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For Vmc condition, one of the solutions is to bank up to 5 degrees into the operating engine to increase rudder effectiveness to maintain control. Why is it up to 5 degrees? What happens if the pilot banks more than 5 degrees into the operating engine?

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The 5 degrees of bank is to create a side slip component that offsets the skewed thrust line created by the asymmetric thrust, and the rudder input made to counteract the asymmetric thrust.

You have the live engine on one wing that wants to make the airplane turn. You apply opposite rudder to stop the turn. With the rudder moment pushing sideways, you end up with a resultant thrust line that is offset, and the airplane proceeds forward with a lateral skew toward the dead engine even though you think you're going straight.

By banking into the live engine, bank angle makes the airplane want to side slip toward the down wing, which is in the opposite direction to the skew effect mentioned above. The 5 degrees of bank is roughly what gives the necessary amount of side slip tendency. Close enough in other words.

The result is that you will be flying with 5 degrees of bank, but actually proceeding straight through the air. The skid ball will be offset into the bank because you are actually still in coordinated flight and the offset location of the ball is the true "centered" location.

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These figures are a regulatory baseline for sizing the ailerons, vertical stabilizer and rudder for an aircraft. The 5° bank limit is done to minimize the load factor on the aircraft while providing a force to counteract rudder input required to maintain a coordinated flight path.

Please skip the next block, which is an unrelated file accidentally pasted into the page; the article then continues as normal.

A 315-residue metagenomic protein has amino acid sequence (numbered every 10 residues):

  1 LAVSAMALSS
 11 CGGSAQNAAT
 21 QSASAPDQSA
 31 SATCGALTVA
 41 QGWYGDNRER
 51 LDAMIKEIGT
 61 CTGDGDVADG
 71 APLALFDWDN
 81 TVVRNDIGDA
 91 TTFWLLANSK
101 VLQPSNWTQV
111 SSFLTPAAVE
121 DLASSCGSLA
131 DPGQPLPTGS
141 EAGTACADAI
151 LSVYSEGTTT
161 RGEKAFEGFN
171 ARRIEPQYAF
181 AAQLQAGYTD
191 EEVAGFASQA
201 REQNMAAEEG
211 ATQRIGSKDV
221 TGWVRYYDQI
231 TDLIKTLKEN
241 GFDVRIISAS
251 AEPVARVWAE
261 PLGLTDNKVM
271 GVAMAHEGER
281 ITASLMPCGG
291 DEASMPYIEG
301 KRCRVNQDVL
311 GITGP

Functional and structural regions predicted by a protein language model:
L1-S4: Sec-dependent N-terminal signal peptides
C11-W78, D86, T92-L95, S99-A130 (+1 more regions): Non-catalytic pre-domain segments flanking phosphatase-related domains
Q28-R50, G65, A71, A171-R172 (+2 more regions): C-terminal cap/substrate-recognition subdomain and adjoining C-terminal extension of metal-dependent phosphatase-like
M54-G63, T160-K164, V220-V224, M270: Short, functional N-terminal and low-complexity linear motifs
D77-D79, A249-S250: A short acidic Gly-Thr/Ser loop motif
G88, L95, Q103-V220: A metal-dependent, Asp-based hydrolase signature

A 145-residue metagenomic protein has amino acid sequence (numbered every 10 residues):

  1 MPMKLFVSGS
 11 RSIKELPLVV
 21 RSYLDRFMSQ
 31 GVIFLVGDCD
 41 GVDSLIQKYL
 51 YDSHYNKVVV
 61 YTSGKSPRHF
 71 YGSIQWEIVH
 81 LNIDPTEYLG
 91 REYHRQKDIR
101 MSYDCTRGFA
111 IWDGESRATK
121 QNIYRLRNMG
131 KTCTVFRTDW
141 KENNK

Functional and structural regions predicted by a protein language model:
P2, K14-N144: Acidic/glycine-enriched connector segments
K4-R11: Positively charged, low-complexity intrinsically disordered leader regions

In the event of an engine failure in a non-centerline thrust twin or multi engine aircraft, the operative engine is going to create a strong yawing moment about the vertical axis of the aircraft in the direction of the dead engine. Uncorrected, this results in a forward slip toward the side of the good engine and, when combined with the fuselage blanking airflow over the wing on the dead engine side, a rolling moment also develops about the longitudinal axis in the direction of the dead engine. At low speeds, combined with the high drag created by the slipping condition plus a 50% loss of total available thrust from the engine failure, this can quickly snowball into a departure from controlled flight and crash. The typical action is to apply rudder in the direction of the good engine to counteract this forward slip. However, while the nose will be aligned with the desired flight path doing this, the actual flight path is a side slip towards the dead engine side, which creates excess drag. The only available counter to this is to bank the airplane into the direction of the good engine to counteract the rudder force using the horizontal component of lift. This results in a coordinated flight track parallel to the horizontal axis of the aircraft with a minimum amount of drag.

If excessive bank angle is used to do this, the vertical component of lift is diminished, requiring a greater angle of attack to be imposed upon the wings to stay aloft. This in turn creates more induced drag. The regulations for aircraft design of light twins, therefore, dictated that, in a worst case Vmca, directional control must be maintained with a bank angle NOT GREATER THAN 5°.

Harry Horlings, a former military test pilot and aviation consultant, published this excellent video on the nature of Vmc and what it means to the design and operation of aircraft.

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